When the end of 3D was announced recently it was accompanied by much wailing and gnashing of teeth. But the news that Good Morning was for the chop passed with barely a whimper - even though yesterday it damn near matched the current affairs show's ratings on Monday, garnering 89,000 to 3D's 96,000 at a much juicier timeslot.
Maybe that's because current affairs can free prisoners and hold the powerful to account, whereas Good Morning appears mainly concerned with providing a forum for the juicer wars. A functional society needs one more than the other.
Actually, that's not quite fair to Good Morning. While competing infomercials for the Nutri-Bullet and the Nutri-Infusion were a big part of Monday's show (I think the Bullet's winning, due to it not needing to do a "three for the price of one" deal, for what its worth) - there was a whole lot else going on too.
This being the long-running morning variety show's final week, it meant we witnessed the final ever Men's Panel, wherein blokes put the world to rights.
This is definitely a good thing for our society. A montage played at the start revealed that the panel has in fact been a decade-long vehicle for sports broadcaster Miles Davis to bully Wallace Chapman in a way which makes me wonder whether TVNZ is providing a safe work environment.
Davis, a man with many children but just one temper, seemed obsessed with Chapman's mild manners and sexuality. "I'm a man mate - I won't start crying", he said. Later: "We just don't bend over all the time like you do Wallace." Gross.
Ganesh Raj and Blair Strang (the panel is reflective of our ethnic makeup, but nothing else) could only look on in bemusement at this ugly conclusion to an abusive relationship.
Things lightened up once we hit the kitchen. Raj made a delicious cauliflower dish in a frying pan. They all agreed that it was lovely. Even Davis, who complimented the chef while also yelling loudly and non-specifically about turmeric.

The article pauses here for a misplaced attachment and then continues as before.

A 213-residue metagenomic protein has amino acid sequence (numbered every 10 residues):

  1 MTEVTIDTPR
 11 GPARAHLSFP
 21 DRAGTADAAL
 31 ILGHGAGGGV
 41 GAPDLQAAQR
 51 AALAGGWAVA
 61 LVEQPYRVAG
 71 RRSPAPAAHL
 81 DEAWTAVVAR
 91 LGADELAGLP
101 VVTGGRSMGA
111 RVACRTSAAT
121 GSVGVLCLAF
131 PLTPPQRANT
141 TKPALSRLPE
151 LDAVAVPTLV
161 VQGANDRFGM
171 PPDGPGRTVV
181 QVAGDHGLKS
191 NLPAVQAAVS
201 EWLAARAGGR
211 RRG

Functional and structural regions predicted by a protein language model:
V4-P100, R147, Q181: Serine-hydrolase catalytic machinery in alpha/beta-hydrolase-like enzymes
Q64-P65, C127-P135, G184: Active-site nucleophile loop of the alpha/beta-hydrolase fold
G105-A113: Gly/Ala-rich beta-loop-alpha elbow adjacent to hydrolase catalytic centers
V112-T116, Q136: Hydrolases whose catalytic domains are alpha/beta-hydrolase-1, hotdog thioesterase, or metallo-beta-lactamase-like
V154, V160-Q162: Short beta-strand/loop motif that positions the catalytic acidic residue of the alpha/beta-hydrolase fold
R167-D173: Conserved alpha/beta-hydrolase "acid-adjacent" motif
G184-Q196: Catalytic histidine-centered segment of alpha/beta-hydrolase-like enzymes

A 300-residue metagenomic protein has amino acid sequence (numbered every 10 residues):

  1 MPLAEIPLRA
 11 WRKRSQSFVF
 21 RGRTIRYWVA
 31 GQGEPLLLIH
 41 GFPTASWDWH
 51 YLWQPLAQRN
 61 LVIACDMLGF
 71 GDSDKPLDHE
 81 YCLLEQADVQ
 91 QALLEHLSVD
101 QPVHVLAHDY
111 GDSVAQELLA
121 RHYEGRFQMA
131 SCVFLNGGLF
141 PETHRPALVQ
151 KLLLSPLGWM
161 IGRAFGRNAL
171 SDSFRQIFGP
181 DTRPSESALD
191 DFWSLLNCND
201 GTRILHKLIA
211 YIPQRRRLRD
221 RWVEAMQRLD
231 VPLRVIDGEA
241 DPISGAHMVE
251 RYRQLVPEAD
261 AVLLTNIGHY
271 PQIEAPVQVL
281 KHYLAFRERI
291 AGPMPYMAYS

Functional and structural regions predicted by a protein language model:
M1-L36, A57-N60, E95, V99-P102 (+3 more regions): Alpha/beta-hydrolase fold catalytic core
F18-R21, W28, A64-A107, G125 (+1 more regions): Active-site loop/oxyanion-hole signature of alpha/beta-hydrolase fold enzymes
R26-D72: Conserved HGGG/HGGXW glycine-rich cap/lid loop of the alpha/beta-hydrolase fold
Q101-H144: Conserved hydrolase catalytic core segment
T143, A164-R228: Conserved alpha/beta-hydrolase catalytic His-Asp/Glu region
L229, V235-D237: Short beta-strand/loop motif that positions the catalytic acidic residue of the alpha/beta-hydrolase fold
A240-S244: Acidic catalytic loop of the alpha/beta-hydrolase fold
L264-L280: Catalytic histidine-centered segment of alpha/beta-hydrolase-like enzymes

With Davis and his companions-in-Stockholm Syndrome escorted off set, the show's true benign and beaming self came into view. Colin Hogg was there to promote Going South, his lovely book about a road trip with his dying friend Gordon McBride.
The interview was brisk yet not without feeling - Good Morning host Jeanette Thomas does an impressive job of handling solo the breadth of this live show. Hogg was somewhat gloomy - "at least he knows", he said almost wistfully of McBride's cancer diagnosis - but that was a welcome counterweight to the general perkiness.
Thomas was also good during a conversation with Melissa Etheridge. Cancer featured again, but also gay marriage, ageing and an evolving music industry. All in six minutes, at 9.45am! Two good interviews, two juicer-mercials - and two performances by a choir. Christmas carols, featuring two-thirds of Sol3 Mio standing at the edges. Perfect.
My mind wandered as the choir sang, thinking about how odd it was that this show would be gone by Friday, after 20 years of welcoming us to our day and engagingly keeping us informed of almost nothing.
It seems weird that in 2016 there will be no Good Morning, but there will be Kiwi Living. A near-identical show on a very fundamental level - advertorials and sitting on sofas and that - but one which views life very differently. Kiwi Living, which is more engaging to watch than I like to admit, sees its audience as an amorphous mass. The show exists to tell them they need to smarten up their act. Whereas Good Morning thinks they're perfect just the way they are.
And while there's room for aspiration in this world, there's room for acceptance too. I really think it's a bummer we couldn't have both. Why did it need to go? Surely money can't have been the issue. Few shows look as cheap as Good Morning. But fewer still are remotely as cheerful.